From influencers to podcasters to standup comics, we’re continuing to explore the various areas of content creation. We wanted to highlight the latter role with this installment of Meet the Creator and recently sat down — via Zoom — with Michael Palascak. The comedian was a top-five finalist on Last Comic Standing and has performed on late-night shows hosted by the likes of Jay Leno, David Letterman, Conan O’Brien, James Corden, Stephen Colbert, Craig Ferguson and Lilly Singh. Keep reading for a window into Palascak’s journey with standup that led him there.
It’s great to virtually meet you, Michael, and I’d love to kick things off with your “origin story.” How did you start in comedy?
I think that somewhere in the brain of a comedian is this need or desire to entertain. That doesn’t necessarily make you funny, but that’s where it starts. A big part of that for me was growing up as a middle child. Conan pointed out that a lot of comedians are middle children. I wasn’t ignored by my parents growing up or anything like that — they were very present and showed me love — but a desire for attention has just been in me ever since my younger brother was born. Plus, we moved multiple times when I was growing up, and I think that played a part in wanting people to laugh at the things I said. It meant they liked me. Because, when you’re seven and you move from Buffalo, New York to Indiana, all your friends back home might as well be dead. [Laughs] I mean, there was no social media back then, so you didn’t really see them after that. I think my desire to make new friends definitely had a hand in me wanting to make people laugh when I was growing up.
So, it started at a young age?
Second grade was when I realized that standup was what I wanted to do. I was never the “funny kid” in class because my parents were kind of strict and I was afraid of getting in trouble. This one time, though, a friend said something really funny in class when another teacher was visiting the classroom, and she told him that he should be a standup comedian. I remember thinking very distinctly, “No, that’s what I’m going to do.” I didn’t tell anyone, but that was the first time I realized it. And my parents were also funny without meaning to be. They’re just happy people who are really comfortable with being themselves. My dad would come home from work every night and ask if anybody had a joke, so I got used to telling them from a young age. I would get joke books and just keep going with them — one after the other — to the point where my family would basically “give me the light.”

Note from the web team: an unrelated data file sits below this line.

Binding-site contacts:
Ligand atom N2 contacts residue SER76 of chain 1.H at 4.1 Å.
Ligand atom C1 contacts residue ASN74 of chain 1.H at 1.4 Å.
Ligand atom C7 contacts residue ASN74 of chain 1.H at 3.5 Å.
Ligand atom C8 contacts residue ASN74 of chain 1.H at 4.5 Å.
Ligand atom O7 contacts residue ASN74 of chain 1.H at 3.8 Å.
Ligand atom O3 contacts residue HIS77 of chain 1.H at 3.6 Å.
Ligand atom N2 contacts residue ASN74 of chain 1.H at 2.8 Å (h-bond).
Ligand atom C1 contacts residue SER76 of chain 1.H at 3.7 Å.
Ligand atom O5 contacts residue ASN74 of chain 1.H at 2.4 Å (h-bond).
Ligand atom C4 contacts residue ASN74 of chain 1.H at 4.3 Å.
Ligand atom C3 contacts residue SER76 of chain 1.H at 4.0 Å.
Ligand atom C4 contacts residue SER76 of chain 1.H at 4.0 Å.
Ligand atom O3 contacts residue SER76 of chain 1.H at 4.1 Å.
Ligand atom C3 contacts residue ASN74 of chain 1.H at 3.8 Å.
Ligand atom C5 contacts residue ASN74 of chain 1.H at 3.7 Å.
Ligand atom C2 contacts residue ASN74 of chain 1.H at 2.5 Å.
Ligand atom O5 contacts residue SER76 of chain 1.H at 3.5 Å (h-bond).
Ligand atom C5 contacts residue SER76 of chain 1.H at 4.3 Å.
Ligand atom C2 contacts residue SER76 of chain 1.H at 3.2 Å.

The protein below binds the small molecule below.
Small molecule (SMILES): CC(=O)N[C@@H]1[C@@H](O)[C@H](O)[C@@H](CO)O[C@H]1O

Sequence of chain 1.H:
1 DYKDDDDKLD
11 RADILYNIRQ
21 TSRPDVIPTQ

When you’re performing standup, if they “give you the light” [start shining/flashing a light], that’s your cue that your time is up and they want you off the stage. So, I would “get the light” from my family, starting at the age of six. They’d be like, “Alright, that’s the last joke — we have to eat dinner now.” [Laughs] But growing up, I did feel like there was a respect for comedy, even though my dad’s work as an accountant was far from the realm of standup. He used to ask my brothers and me if we knew what the hardest job in the world was. The answer, according to him, was being a standup comedian. “Until you get the crowd going, it’s the hardest thing to do,” my dad would say. I’ll also add that my style of comedy was influenced by that time in my life. I grew up with my family just hanging out with everyone there. I have this clear memory from childhood of watching a ventriloquist on TV with them, and I remember loving the feeling of everyone laughing together. On the flipside, I thought it was stupid when I couldn’t watch a movie with them because of its content — I was too young to be allowed to see it. That’s what led me to performing comedy where I don’t swear or talk about sexual stuff that could shut certain people out or make people feel uncomfortable. I want it to be accessible to everyone.